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  The IUP Journal of Biotechnology
Bacteriological Assessment of Pharmaceutical Wastewater and Its Public Health Implications in Nigeria
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A total of 108 wastewater samples were collected for a period of three (3) months and analyzed for bacteriological properties. Wastewaters were collected from the point of discharge (PA), point of contact with the external environment (PB) and downstream of Chanchaga river (PC). The results of this study revealed that the Chanchaga river and its environment were polluted by wastewater discharge from the factory. The downstream of Chanchaga river (PC) had higher bacterial counts than the other sampling sites. The bacteria isolated were E. coli, Salmonella sp., Klebsiella sp., Bacillus subtilis, Pseudomonas aeruginosa, Staphylococcus aureus, Proteus vulgaris, Clostridium sp. and Streptococcus faecalis. The mean total viable counts ranged from 4.8 104 cfu/mL to 3.0 108 cfu/mL, 2.0 107 cfu/mL to 4.0 108 cfu/mL for total coliform counts, 1.3 103 cfu/mL to 3.0 108 cfu/mL for Salmonella/Shigella counts, 340 MPN/ 100 mL to = 1600 MPN/100 mL for fecal coliform (E. coli) and no Clostridium were detected in PA, while PB and PC had Clostridium counts of 2.0 103 cfu/mL and 1.0 103 cfu/mL, respectively, only in June. Analysis of variance (ANOVA) of the data showed that there were significant differences between the counts at 5% level of significance (P < 0.05), while there was no significant difference between the mean total viable counts, total coliform counts and Salmonella/Shigella counts for PA and PB. The PC fecal coliform (E. coli) counts were higher than the acceptable maximum limits (0 cfu/mL) prescribed by WHO for potable water. The results of this study revealed that discharged untreated pharmaceutical wastewater into the environment and Chanchaga river pollutes the river with pathogenic bacteria. This poses a health risk and could be hazardous to human health, especially to the communities that use water from the river for domestic purposes. Therefore, there is a need for wastewater treatment facility to be installed in the pharmaceutical factory to reduce the risk of health hazard to the users of Chanchaga river and for constant monitoring of the industrial wastewater discharged into the environment.

 
 

Wastewater is used water draining out of homes and industries that contains a wide variety of chemicals, debris and microorganisms. It contains large amounts of solid waste, dissolved organic matter and toxic chemicals that pose a health risk. It is composed of all the materials that flow from household plumbing systems, including washing water, toilet waste, bathing water, domestic wastewater, ground, surface and atmospheric waters that enter the sewage system (Prescott et al., 2005; Talaro, 2005; and Prescott et al., 2008). Pharmaceutical wastewaters are liquid waste generated by the pharmaceutical industries during the process of drugs manufacturing. The steps involved in the compounding of drugs generate air emission, liquid waste and solid waste (Ulamen and Robert, 2006).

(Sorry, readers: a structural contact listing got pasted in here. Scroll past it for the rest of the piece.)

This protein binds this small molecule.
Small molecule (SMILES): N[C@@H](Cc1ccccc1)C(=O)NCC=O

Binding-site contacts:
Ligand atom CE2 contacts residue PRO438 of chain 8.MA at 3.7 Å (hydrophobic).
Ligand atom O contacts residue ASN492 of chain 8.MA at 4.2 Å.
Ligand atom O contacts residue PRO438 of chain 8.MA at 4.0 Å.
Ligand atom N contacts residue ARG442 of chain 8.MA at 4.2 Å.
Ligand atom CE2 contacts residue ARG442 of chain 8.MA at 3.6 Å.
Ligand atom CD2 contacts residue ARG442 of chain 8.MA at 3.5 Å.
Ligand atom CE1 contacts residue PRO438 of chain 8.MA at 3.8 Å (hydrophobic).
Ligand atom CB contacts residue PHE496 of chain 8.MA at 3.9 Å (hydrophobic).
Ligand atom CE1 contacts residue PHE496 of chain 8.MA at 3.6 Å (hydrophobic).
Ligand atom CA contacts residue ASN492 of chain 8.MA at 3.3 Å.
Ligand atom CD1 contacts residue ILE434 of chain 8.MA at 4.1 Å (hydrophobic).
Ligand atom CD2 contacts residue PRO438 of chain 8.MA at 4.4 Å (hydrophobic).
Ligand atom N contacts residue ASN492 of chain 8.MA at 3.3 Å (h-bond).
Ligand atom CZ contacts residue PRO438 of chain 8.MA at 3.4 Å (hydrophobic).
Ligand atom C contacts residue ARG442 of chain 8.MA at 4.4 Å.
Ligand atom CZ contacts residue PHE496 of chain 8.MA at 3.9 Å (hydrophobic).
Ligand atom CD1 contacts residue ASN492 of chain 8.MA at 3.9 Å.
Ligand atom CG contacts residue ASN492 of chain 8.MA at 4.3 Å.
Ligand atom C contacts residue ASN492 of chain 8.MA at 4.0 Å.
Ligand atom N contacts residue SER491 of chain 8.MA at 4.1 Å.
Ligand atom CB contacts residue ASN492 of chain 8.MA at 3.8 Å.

Among such wastes discharged as partially treated or untreated in Nigeria are pharmaceutical wastewaters. Drugs are designed to stimulate a physiological response in human, animals, bacteria and other organisms (Kummerer, 2003). Many pharmaceuticals and personal care products (as well as their metabolites and byproducts) can enter the environment and finally the food chain following ingestion or application by the user or administration to domestic animals. Aquatic environment serves as the major ultimate receiving end for these chemicals, of which little is known with respect to their actual or potential adverse effects. During the past decade, concern has grown about the adverse effect that the use and disposal of pharmaceuticals might potentially have on human and ecological health (Kummerer, 2003). In the last 15 to 20 years, there have been several reports of pharmaceuticals in the environment: human and veterinary drugs were detected in river water and even in drinking water (Richardson and Bowron, 1985; and Halling- Sorensen et al., 1998). Although reported levels are very low, effects were observed, with a noteworthy example being hormone disruption in fish due to the presence of estrogens in the environment. Drug substances may reach the environment via use or disposal. Patients will usually excrete a drug or its metabolites, which will then pass on to a sewage treatment plant. There, it may be (partially) degraded, it may absorb to the sludge or it may remain in the effluent. After processing in the sewage treatment plant, the sludge is usually incinerated, but it may also be spread on the land and then leach into the soil and eventually into the groundwater. In the case of disposal, depending on the route (drain, household or industrial waste), pharmaceutical wastewater may enter the groundwater and surface water via a sewage treatment plant or by leaching from a land fill site (Halling-Sorensen et al., 1998).

 
 
 

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